BANGKOK (TBEN) — Stock prices in Asia rose Tuesday after a technology-led rally on Wall Street as investors bet the Federal Reserve will scale back rate hikes to dampen inflation.
Many markets in the region were closed for the Lunar New Year holidays.
A preliminary indication for Japan’s production remained stable in January at its lowest level in more than two years, with exports declining more rapidly. But strong technology stocks helped buy manufacturers such as electronics maker Omron, which gained 2.7%, and robot supplier Fanuc Corp., which gained 2%.
The Nikkei 225 index in Tokyo gained 1.5% to 27,299.19 and the Sensex in Mumbai rose 0.2% to 61,065.17. Australia’s S&P/ASX 200 rose 0.4% to 7,490.40, while Bangkok’s SET rose 0.3%.
“Markets are taking a pro-growth stance as investors become more comfortable with the idea of an improving macro backdrop ahead of a busy week of data from both a macro and micro perspective,” said Stephen Innes of SPI Asset Management in a comment.
“And when you look under the hood in the heat of battle, you get that unmistakable sense of pandemic-era trading backed by solid moves in megacaptech stocks,” he said.
On Monday, the S&P 500 rose 1.2% to 4,019.81. The Dow Jones Industrial Average rose 0.8% to 33,629.56 and the tech-heavy Nasdaq composite closed 2% higher at 11,364.41. Small company stocks also rose, driving the Russell 2000 Index up 1.3% to 1,890.77.
Tech stocks in the S&P 500 rose 2.3% Monday, with chipmaker Advanced Micro Devices leading the pack with a gain of 9.2%.
Markets fluctuate between hope and caution as investors watch to see if the Federal Reserve will reverse interest rate hikes designed to curb inflation, which has begun to ease in many countries in recent months. There are fears that the Fed and other central banks will go too far and push the US and other economies into recession by slowing spending and investment too much.
The Fed has already raised its key overnight rate to a range of 4.25% to 4.5% from near zero early last year, and traders are now betting on a near 99% probability that the Fed will raise interest rates by just a quarter point in February. will increase. 1, according to CME Group.
The yield on the two-year Treasury, which tracks expectations for the Fed’s move, rose to 4.22% from 4.18% late Friday. The 10-year yield, which helps determine rates on mortgages and other major loans, rose from 3.48% to 3.52%.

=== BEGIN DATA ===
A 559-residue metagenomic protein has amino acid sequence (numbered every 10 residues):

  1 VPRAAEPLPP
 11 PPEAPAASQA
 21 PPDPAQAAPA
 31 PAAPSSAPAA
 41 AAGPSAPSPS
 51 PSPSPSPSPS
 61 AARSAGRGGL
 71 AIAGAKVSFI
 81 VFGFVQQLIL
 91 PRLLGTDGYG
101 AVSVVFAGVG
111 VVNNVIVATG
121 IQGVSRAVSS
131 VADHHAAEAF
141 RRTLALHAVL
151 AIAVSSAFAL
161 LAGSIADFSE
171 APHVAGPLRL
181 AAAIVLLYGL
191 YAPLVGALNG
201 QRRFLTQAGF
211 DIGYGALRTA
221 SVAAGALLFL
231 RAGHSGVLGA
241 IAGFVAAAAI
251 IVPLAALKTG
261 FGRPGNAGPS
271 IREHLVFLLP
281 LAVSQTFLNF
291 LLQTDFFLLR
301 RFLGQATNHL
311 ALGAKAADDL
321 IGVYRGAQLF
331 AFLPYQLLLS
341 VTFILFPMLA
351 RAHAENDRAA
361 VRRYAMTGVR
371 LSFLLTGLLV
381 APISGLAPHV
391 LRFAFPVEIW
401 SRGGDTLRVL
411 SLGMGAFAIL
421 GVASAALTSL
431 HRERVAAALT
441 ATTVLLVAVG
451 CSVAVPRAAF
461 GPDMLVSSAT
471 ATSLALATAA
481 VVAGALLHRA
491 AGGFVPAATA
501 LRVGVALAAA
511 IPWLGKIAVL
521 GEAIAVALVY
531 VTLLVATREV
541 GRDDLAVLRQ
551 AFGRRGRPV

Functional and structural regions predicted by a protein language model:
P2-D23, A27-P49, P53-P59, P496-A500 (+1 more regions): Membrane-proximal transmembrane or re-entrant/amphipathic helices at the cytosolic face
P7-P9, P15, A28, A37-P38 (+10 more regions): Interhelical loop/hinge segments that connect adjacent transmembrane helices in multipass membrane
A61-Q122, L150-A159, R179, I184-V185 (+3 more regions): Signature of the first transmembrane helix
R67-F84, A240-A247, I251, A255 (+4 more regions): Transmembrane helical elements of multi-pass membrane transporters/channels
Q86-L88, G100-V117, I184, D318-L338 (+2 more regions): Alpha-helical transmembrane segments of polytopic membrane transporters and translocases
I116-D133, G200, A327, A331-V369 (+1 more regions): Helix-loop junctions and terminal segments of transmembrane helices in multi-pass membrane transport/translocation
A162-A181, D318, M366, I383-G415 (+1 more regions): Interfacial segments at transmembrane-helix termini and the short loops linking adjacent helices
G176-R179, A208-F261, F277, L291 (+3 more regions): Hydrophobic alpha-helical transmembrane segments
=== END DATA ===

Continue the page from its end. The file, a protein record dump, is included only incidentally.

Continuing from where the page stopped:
A new partisan battle in Washington over the nation’s ability to borrow could rock markets if Democrats and Republicans can’t agree that the US government will borrow more.
Corporate earnings are seen as a good indicator of how well companies are coping with the slowing economy and higher costs. Profits are one of the main levers that determine stock prices.
This week, more than seven dozen companies in the S&P 500 will report their results for the last three months of 2022. This also applies to headliners such as Microsoft on Tuesday and Tesla on Wednesday.
Such large technology-oriented companies have started laying offs to cut costs after acknowledging that they misunderstood the boom resulting from the pandemic and grew too quickly. Spotify said Monday it will cut 6% of its workforce and its stock is up 2.1%.
Big Tech stocks are a major influence on Wall Street because they are among the most valuable in the market. After flying through the pandemic thanks to super-low interest rates and a surge in demand from suddenly homebound shoppers, they’ve struggled over the past year as the Fed hiked rates sharply.
On another trading Tuesday, US benchmark crude lost 9 cents to $81.53 a barrel in electronic trading on the New York Mercantile Exchange. It lost 2 cents to $81.62 on Monday.
Brent crude, the price benchmark for international trade, lost 27 cents to $87.89 a barrel.
The dollar fell from 130.66 yen to 130.16 Japanese yen. The euro rose from $1.0875 to $1.0884.